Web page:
In reply to Father Noel Furlong:

I'd be looking at places in England or Northern Wales.
Simon Wells - on 24 Jan 2013
In reply to wushu:

Work in FE instead (Further Education) you get a third less money than primary and secondary education, same work load and a lovely client base that actually demand you do the work for them! No lie, you might get a moody 17/18 year old stood in the office and demanded I complete his work, then you might hear him saying to anther student that was what I was paid for!

Errrr actually just realised the work load could be more, I have spent the last two weeks delivering 9 to 5 then do prep and planning in the evening as I am given no time in my program, the joys of teaching for 37 odd hours. Living the dream!!!!

JimmyKay - on 24 Jan 2013
In reply to wushu:

What poor advice. Essentially you're saying don't do it because you have to work hard?

Ofsted put a lot of pressure on most schools whether they are doing well or not.

The people who are benefiting most from all the work are the kids at the end of the day.
Tom V - on 24 Jan 2013
In reply to Father Noel Furlong:

Why on earth should a prospective teacher "ignore" experienced teachers' comments about bullying and stress?
Father Noel Furlong on 24 Jan 2013
In reply to Tom V:

Because bullying and stress happens everywhere you go, it's a hazard of work not exclusive to teaching and therefore shouldn't be a deciding factor.
Simon Wells - on 24 Jan 2013
In reply to JimmyKay:

I have no idea about the affect on OFSTED on primary and junior. In my experience ofsted in FE means data manipulation, hitting ofsted goals, rather than focusing on quality teaching. I work with some brilliant young people, I also work with those who could be brilliant but have lost of sense of ability due to OFSTED focused goals that deny the young person the right to learn from the consequences of their actions, no one fails, every one succeeds, ALL are above average but no one learns anything.

I have heard of courses where 60% of students get the equivalent of 3 A's at A level, year in year out, how is that possible? I have heard of places that are given 'outstanding' by ofsted, yet people do not turn up for 70% of lesson and they still pass with above 'average grades'.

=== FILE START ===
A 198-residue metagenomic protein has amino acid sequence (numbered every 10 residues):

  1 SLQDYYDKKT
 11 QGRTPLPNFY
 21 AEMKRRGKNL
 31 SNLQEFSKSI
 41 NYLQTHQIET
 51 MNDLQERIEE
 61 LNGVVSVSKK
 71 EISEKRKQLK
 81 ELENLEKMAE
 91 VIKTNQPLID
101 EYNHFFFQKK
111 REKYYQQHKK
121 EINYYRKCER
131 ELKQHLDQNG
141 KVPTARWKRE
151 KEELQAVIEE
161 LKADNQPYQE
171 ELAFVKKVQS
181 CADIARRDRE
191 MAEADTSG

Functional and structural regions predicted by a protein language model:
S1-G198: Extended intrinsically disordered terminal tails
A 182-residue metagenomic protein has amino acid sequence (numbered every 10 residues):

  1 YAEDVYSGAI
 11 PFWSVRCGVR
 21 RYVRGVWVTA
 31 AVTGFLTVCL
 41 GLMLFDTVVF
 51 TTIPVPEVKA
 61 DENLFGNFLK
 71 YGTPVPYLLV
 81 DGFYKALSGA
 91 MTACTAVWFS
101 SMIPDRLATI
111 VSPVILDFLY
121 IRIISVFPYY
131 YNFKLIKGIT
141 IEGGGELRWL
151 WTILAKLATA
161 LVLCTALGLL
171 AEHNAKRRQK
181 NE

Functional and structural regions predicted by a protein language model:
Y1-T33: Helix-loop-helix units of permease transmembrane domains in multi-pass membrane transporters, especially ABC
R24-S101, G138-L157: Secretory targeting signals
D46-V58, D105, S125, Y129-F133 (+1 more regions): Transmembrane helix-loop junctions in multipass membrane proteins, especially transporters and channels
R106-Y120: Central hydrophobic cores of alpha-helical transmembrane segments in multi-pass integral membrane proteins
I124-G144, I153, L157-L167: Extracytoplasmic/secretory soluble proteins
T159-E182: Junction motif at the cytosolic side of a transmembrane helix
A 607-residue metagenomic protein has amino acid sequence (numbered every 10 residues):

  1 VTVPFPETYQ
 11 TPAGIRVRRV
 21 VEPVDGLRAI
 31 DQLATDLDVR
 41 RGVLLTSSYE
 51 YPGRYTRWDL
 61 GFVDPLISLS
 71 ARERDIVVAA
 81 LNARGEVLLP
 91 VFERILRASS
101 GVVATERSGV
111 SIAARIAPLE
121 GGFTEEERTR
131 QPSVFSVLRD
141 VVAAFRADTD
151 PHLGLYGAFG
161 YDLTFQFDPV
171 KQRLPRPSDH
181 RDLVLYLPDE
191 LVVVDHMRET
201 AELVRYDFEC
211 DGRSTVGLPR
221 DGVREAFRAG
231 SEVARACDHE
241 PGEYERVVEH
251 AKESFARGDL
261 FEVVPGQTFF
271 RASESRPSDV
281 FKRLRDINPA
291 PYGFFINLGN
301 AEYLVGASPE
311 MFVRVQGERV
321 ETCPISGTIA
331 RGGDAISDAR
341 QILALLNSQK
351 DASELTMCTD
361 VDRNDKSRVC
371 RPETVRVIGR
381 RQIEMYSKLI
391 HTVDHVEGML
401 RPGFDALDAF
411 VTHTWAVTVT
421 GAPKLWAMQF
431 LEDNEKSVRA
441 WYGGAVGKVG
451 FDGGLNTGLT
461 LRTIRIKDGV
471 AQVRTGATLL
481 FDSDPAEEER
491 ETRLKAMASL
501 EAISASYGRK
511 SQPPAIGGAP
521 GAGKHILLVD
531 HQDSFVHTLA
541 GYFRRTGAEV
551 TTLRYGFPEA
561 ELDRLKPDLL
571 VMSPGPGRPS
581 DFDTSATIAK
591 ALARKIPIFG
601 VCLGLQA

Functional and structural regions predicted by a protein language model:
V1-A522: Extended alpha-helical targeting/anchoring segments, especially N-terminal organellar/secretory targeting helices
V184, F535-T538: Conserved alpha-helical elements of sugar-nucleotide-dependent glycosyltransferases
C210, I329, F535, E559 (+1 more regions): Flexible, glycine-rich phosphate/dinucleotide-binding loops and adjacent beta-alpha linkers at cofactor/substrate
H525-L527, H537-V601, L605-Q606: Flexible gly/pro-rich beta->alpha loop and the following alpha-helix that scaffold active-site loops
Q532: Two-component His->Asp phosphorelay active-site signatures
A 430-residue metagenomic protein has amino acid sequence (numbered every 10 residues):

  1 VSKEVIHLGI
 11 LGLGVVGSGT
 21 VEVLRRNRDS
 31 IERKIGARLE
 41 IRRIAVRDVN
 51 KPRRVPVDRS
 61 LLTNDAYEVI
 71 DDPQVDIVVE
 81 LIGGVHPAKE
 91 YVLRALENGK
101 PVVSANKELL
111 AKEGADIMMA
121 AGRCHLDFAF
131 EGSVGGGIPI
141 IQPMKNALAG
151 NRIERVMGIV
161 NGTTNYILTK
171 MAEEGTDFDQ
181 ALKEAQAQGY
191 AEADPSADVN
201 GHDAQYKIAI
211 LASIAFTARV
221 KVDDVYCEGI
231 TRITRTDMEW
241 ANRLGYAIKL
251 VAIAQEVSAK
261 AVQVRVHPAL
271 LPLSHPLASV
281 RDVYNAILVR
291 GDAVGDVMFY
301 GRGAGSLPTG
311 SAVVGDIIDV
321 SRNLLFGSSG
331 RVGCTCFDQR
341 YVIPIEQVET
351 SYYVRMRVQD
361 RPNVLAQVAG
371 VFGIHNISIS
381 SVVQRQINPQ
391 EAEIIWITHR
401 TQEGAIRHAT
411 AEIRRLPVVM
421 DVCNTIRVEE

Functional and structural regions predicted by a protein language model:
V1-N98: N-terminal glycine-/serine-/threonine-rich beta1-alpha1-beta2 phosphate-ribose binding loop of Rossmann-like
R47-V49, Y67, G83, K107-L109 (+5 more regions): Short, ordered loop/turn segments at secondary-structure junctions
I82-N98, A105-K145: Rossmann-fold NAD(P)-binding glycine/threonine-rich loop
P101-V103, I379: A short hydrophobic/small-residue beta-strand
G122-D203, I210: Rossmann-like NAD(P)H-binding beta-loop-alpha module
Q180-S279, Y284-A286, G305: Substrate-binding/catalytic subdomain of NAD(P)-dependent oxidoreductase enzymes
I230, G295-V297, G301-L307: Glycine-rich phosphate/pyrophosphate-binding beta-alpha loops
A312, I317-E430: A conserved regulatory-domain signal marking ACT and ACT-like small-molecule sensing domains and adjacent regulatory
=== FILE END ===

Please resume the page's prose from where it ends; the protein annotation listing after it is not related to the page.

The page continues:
Makes me weep, we have some brilliant teachers and educators, awesome students and pupils yet the sycophantic, data manipulating, every thing passes mob are literally damaging our young people.

I enjoy hard work, but its not hard work when you know the mark you give will be changed, the drug dealer student will let back in with slapped little finger and the non attender marked present. Thats heart breaking.

When I am observed I am normally graded as 'outstanding', even when I forget I am to be observed or it is a surprise. So no problems with people checking I earn my money. In other places I see students sitting on desks, eating and turn up 15 minutes late. Even heard one 'lecturer' explain to a parent they never started on time because they would rather teach them topped up on food and nicotine tha on time????
Tom V - on 24 Jan 2013
In reply to Father Noel Furlong:
"everywhere you go"?
You seem to know an awful lot.
Father Noel Furlong on 24 Jan 2013
In reply to Tom V:
> (In reply to Father Noel Furlong)

> You seem to know an awful lot.

Of course I do, I'm a teacher.

In reply to Father Noel Furlong: Right you two, break it up!
Father Noel Furlong on 24 Jan 2013
In reply to Tom V:
> (In reply to Father Noel Furlong)
> "everywhere you go"?

PS It's not as if you have to look very far.......

http://www.ukclimbing.com/forums/t.php?n=535448


Tom V - on 24 Jan 2013
In reply to Father Noel Furlong:

Keep up the good work, is all I can say. I wish I had retained some of your fortitude.
Father Noel Furlong on 24 Jan 2013
In reply to Submit to Gravity:

It was him (finger pointing to right with innocent look on face)...
Father Noel Furlong on 24 Jan 2013
In reply to Tom V:

Now you've made me feel guilty....technically not a teacher anymore but still in Education management. This morning's exclusion meeting was interesting. I was told to F*ck off by a parent who then stormed out the room! If only I'd gone into the oil industry.....